(review by steve rastin)

Strange how things turn out sometimes.

Much had been said to me in the run-up to the gig about my whiney outburst on Facebook in which, if memory serves me correctly, I’d said that the local scene was fucked and I didn’t know why I cared anymore.

A glance around a nicely packed Caskeys on Thursday night served as a timely reminder of exactly why I still want things to work around here: sheer bloody-mindedness.

Yes, Rhyl is a shithole in which qualities like hope and ambition are spat upon and where people are told that they are nothing and can be be nothing and that leaves a stark choice: accept your lot from your so-called betters or fight back.

In a music scene context, that fight back can only come from musicians and fans making their own communities in which they encourage each other and support each others’ efforts and those qualities were very much in evidence around Birdhouse.

But more of them later.

First up on the night were Bangor trio Sona and singer Jamie was quick to point out that the gig was almost a 5th anniversary of their first ever public performance………at Caskeys!!!

It’s quite heartening that the band are barely into their twenties and yet were the old hands on the evening and, Jamie’s misbehaving guitar notwithstanding, they turned in a performance that was full of the confidence and self assurance that experience brings.

Sona are always an exhilerating experience live because they have developed a sound that has a commercial slant but construct their songs so that they are full of twists, turns and changes in structure that keep you on your toes, comfortable but never complacent.

All their album’s best moments got an airing and in the end they’d won over a crowd who, by and large, had never experienced them before.

Ella Mae Sueref is arguably the most unique talent on the North Wales coast right now and she wasn’t going to let the loss of her bass player and a nasty throat infection stop her from playing.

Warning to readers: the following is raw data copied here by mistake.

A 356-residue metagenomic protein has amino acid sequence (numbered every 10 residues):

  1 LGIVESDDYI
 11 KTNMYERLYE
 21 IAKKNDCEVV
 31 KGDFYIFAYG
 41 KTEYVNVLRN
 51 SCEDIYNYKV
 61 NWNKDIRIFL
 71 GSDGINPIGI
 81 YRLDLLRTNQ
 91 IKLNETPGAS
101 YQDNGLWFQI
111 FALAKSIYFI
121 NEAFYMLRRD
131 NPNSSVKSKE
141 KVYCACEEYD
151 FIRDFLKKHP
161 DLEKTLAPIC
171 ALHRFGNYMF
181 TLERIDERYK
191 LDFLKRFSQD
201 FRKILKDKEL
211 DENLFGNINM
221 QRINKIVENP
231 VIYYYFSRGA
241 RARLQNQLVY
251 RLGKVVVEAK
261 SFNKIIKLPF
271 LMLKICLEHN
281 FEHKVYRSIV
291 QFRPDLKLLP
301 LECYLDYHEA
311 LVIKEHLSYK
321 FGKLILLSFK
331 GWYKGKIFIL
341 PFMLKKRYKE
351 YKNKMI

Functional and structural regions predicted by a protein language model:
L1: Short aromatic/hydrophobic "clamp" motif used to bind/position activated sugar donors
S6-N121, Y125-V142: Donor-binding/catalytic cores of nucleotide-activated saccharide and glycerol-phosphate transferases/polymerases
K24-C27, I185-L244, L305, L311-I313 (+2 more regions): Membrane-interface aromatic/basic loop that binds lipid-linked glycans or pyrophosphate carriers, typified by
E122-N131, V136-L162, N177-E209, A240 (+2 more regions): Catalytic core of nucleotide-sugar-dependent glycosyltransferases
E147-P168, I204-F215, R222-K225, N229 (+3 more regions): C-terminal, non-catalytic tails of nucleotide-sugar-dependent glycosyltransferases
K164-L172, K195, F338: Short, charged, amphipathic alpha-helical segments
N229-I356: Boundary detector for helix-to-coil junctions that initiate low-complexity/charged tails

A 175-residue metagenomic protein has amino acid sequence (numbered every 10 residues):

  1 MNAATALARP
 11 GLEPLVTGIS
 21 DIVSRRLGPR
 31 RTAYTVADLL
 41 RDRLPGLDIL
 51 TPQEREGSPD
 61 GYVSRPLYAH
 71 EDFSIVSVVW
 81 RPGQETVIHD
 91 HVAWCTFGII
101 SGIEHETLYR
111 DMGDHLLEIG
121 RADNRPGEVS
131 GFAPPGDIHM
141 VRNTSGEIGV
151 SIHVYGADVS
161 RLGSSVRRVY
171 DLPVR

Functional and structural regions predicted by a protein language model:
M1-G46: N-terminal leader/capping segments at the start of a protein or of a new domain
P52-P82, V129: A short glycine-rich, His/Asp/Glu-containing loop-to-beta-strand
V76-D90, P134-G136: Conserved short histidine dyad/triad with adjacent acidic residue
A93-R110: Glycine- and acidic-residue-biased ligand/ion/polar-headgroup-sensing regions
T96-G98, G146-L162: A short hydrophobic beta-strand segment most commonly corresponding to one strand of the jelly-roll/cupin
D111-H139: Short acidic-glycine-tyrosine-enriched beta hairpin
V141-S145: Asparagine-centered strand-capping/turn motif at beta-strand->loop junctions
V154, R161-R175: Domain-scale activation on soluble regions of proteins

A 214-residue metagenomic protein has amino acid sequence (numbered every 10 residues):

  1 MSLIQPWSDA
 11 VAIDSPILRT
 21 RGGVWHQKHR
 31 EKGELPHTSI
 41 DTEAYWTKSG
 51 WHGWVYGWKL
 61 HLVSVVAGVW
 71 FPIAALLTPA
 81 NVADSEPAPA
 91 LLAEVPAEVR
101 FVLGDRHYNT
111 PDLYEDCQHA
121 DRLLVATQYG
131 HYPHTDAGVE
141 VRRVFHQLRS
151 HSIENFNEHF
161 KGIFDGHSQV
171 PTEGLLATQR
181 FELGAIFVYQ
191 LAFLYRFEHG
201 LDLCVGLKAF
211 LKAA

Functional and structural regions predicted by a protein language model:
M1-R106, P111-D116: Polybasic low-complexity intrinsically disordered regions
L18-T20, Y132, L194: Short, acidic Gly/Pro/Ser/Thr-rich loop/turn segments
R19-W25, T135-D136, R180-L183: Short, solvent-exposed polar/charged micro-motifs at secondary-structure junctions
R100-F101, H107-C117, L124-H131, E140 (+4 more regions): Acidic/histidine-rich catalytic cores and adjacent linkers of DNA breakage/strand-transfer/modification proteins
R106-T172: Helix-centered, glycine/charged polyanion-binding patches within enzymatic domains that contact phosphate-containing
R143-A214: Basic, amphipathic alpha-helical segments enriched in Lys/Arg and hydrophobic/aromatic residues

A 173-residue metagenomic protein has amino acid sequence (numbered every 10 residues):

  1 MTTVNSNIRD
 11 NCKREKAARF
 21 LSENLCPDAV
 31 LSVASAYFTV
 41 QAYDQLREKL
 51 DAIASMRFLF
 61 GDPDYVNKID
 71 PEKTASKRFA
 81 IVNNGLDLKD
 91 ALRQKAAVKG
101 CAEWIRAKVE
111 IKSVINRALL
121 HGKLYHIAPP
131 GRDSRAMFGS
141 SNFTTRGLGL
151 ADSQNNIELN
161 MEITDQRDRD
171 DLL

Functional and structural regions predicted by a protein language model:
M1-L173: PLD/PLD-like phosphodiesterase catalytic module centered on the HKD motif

She performs a set of songs that are reminiscent of jazz/blues greats like Billie Holiday, mostly originally-penned songs but with a couple of covers thrown in, and she delivers them with an understated calm and serenity that totally belies her 17 years of age.

The reaction to her was a little muted, something you’d perhaps expect for an act who doesn’t conform to most people’s expectations, but those who were able to appreciate what she was doing were left in awe – none more so than Sona bassist Kyle Lee who has intimated that he would be interested in collaborating with her.

All of which brings us to Birdhouse, the band that has formed from the ashes of Team Ugly and The Spizzletons.

Sod’s law immediately kicked in as, during the opening number, two of their three guitarists broke strings and this, combined with the alcohol intake prior to the gig, persuaded the band to turn their set into more of a light-hearted performance for their mates and so veered from the chaotic to the sublime.

The last number they played, a long, drawn-out post-rock guitar drone, was hypnotic and powerful and pointed a potentially rewarding path forward and suggested that Birdhouse could be one of 2010s more interesting musical propositions if this is the course that they ultimately choose to follow – watch this space with interest.

What is really heartening however is the sense of community that the band have built around themselves, most of the faces in the crowd familiar to anyone who ever watched Team Ugly or The Spizzletons, and it is this aspect that highlights a way in which the scene can be reinvigorated.

The crowd within Bar Blu was originally generated by the likes of Gintis, Jive’s Room and Junebug developing that sense of community and if Birdhouse and their following can build a similar situation, there is hope for the local scene yet.

Birdhouse will be back at Caskeys on Christmas Eve – the rest of the bill will be announced shortly.